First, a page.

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Ride the wave: Surf album review

Surf is an eclectic mix of smooth instrumentation, catchy melodies and inventive guest appearances


Surf album cover
/ Donnie Trumpet & The Social Experiment The Spectrum

Album: Surf

Artist: Donnie Trumpet & The Social Experiment

Release Date: May 28

Grade: A+

Social media erupted the night of May 28, harkening the release of Chance the Rapper’s album, Surf. There was only one problem: it wasn’t his album.

Technically, Surf is an album from Donnie Trumpet & The Social Experiment, a Chicago-based band that produces a unique blend of live instrumentation.

The quartet is made up of Chance the Rapper, Peter Cottontale, Nate Fox and Donnie Trumpet.

Chance the Rapper’s meteoric rise into rap stardom began back in 2013 with his critically acclaimed mixtape, Acid Rap. Chance made his name by implementing new styles to a rapidly homogenizing rap genre. He did this by adding in scratchy, bluesy vocals to his songs, and rapping over beats and melodies that no mainstream rap star dared touch.

The success of the mixtape gave the band a large residual buzz and it’s because of this that many people make the mistake of calling Surf a Chance the Rapper album.

The band brought together by the rapper totes a very unique blend of live brass instrumentation with synthesized keyboards and other electronic instruments. This combined with the hypnotizing raps and vocals from Chance makes for a completely one-of-a-kind listening experience.

One of the main goals of The Social Experiment is to release music absolutely free of charge. They’ve kept that promise in Surf.

After frantically searching for the right link to take you to the download page on iTunes, you’ll find a 16 song album running a little less than one hour long. The first song: “Miracle,” begins with harmonized vocals and instruments somewhat reminiscent of an orchestra warming up.

The song progresses into a slow, lulling hum with softer sounds. The music abruptly stops and reemerges with a rhymed monologue from Chance. “Miracle” is the quintessential song on Surf. It gives listeners a true taste of what the album has in store: smooth live-instrumentation mixed with synthesized rhythms and lyrics that aren’t exactly rapped, but aren’t exactly sung either. Surf is an anomaly in every aspect and it comes together to form something very special.

Instrumentation is a big aspect of Surf; in fact, a few songs are just instrumentation.

The standout of one of these songs is “Just Wait.” The song starts off with running synthesized horns. The melody is quite similar to something your younger self might have heard playing Super Mario or Sonic the Hedgehog on your Nintendo. The song progresses and you hear a few lyrics that in many respects complement the instrumentation, but they’re in no way the main focus of the song.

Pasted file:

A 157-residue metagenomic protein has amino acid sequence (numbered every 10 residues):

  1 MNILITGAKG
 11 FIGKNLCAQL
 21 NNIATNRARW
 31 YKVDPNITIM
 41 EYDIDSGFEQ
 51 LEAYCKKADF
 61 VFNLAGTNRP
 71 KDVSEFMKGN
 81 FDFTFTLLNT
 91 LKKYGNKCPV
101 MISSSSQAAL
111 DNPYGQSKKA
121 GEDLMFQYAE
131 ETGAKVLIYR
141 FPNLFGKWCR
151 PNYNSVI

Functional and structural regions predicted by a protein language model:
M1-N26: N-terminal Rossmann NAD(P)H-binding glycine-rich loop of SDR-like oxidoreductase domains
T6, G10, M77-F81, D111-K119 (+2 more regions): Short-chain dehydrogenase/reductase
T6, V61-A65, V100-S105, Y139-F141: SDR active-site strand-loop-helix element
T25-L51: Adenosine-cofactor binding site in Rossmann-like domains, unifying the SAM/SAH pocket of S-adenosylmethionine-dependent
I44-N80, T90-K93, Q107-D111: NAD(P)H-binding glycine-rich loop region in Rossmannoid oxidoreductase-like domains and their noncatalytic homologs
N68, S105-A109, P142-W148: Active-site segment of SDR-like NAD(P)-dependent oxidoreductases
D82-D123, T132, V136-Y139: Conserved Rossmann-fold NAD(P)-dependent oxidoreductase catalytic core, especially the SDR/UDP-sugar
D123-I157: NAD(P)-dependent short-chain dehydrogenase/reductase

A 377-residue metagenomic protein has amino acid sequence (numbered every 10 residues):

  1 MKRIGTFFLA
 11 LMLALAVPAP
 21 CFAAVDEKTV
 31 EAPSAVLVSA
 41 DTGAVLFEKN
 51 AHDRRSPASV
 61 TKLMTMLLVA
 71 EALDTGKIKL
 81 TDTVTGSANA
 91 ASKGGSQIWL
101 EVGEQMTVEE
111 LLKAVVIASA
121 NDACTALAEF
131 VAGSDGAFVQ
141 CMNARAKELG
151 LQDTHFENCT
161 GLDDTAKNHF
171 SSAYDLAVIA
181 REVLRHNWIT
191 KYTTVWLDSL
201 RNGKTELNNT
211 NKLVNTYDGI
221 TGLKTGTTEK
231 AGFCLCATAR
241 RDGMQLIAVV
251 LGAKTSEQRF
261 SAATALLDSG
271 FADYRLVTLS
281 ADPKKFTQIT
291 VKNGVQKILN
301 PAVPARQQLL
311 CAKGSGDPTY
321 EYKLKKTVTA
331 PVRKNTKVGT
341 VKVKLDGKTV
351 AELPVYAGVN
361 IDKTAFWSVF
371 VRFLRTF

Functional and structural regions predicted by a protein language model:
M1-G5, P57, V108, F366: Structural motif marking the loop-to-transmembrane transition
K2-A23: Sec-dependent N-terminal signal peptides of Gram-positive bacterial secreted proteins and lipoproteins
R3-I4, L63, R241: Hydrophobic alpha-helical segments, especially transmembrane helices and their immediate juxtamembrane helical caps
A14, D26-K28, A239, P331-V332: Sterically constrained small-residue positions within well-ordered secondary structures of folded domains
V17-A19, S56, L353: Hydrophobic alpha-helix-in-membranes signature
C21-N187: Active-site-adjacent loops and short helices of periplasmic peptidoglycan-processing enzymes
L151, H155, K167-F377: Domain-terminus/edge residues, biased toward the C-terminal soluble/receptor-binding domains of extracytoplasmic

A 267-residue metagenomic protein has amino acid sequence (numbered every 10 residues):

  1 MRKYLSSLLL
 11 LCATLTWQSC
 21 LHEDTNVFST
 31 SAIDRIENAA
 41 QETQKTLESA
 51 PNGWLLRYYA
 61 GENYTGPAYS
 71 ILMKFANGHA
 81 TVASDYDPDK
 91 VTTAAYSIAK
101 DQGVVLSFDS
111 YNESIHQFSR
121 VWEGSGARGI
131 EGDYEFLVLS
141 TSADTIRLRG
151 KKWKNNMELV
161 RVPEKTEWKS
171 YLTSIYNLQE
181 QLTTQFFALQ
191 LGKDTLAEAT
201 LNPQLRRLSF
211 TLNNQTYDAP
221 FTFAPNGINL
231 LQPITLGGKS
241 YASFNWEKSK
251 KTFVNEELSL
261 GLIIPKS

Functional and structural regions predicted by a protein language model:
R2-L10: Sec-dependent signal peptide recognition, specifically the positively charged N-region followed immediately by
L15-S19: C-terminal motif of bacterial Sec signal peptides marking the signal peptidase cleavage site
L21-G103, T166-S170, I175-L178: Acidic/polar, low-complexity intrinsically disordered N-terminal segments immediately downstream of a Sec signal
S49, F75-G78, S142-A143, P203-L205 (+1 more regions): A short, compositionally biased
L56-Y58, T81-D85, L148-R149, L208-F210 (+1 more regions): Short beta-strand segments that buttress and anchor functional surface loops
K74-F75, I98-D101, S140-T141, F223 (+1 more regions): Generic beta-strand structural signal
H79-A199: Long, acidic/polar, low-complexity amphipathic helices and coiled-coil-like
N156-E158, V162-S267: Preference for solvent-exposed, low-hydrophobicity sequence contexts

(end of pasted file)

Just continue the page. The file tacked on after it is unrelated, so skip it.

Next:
While the instrumentation surely sets the album apart, Surf is packed with guest features that create musical scenarios that no one would even consider in their wildest dreams.

The song “Slip Slide” has instrumentation similar to that of a New Orleans funeral procession with heavy trumpet and drum sounds. Then, out of nowhere: Busta Rhymes.

Yes,Busta Rhymes.

Imagine a New Orleans Funeral with Busta Rhymes and B.o.B. rapping the eulogy, featuring vocal support from BJ The Chicago Kid and Janelle Monae. You’ve just visualized what “Slip Slide” sounds like.

Perhaps the craziest thing about these collaborations is, no matter how weird the idea sounds, it works. Every time.

Some collaborations are more mundane, like J. Cole and Nonamegypsy in “Warm Enough,” or Big Sean, Jeremih and Kyle in “Wanna be Cool,” while others come straight out of left-field, such as the before-mentioned features on “Slip Slide,” and “Familiar” – a song sounding like a weird mix between sitcom theme song and GAP commercial, featuring some bars from King Louie, and Quavo from the Atlanta trio Migos.

While every song on the album brings something different, “Wanna Be Cool,” “Go” and “Sunday Candy” really perfect the Surf formula of instrumentation, features and overall song progression.

All three of these songs offer up something great and something different. Whether it be the overall message in “Wanna Be Cool,” which challenges our beliefs on what defines being ‘cool,’ to stellar vocals from Jesse Boykins III on “Go,” to the carefree, feel-good nature of “Sunday Candy,” all of these songs offer something great and memorable.

The eclectic nature of Surf shouldn’t sound all that great if you think about it, but for whatever reason it just connects. Surf is unlike anything else out, because it simply can’t be placed in a box. Song-by-song and as an album as a whole, Surf is a truly unique entity.

The biggest injustice one can commit against Surf is limiting it to a certain genre. Fans who had hoped it would be a rap album with a psychedelic Chance flair, such as in Acid Rap, would be mistaken. Surf is far from a regular old rap album. It’s far from a regular anything album.

Surf has the opportunity to set a precedent for artists of all genres to break out of the mold and try something new, whether that is collaborating with artists of other genres or introducing styles and sounds that aren’t commonly found in their respective genres.

James Battle is the arts editor and can be reached at james.battle@ubspectrum.com


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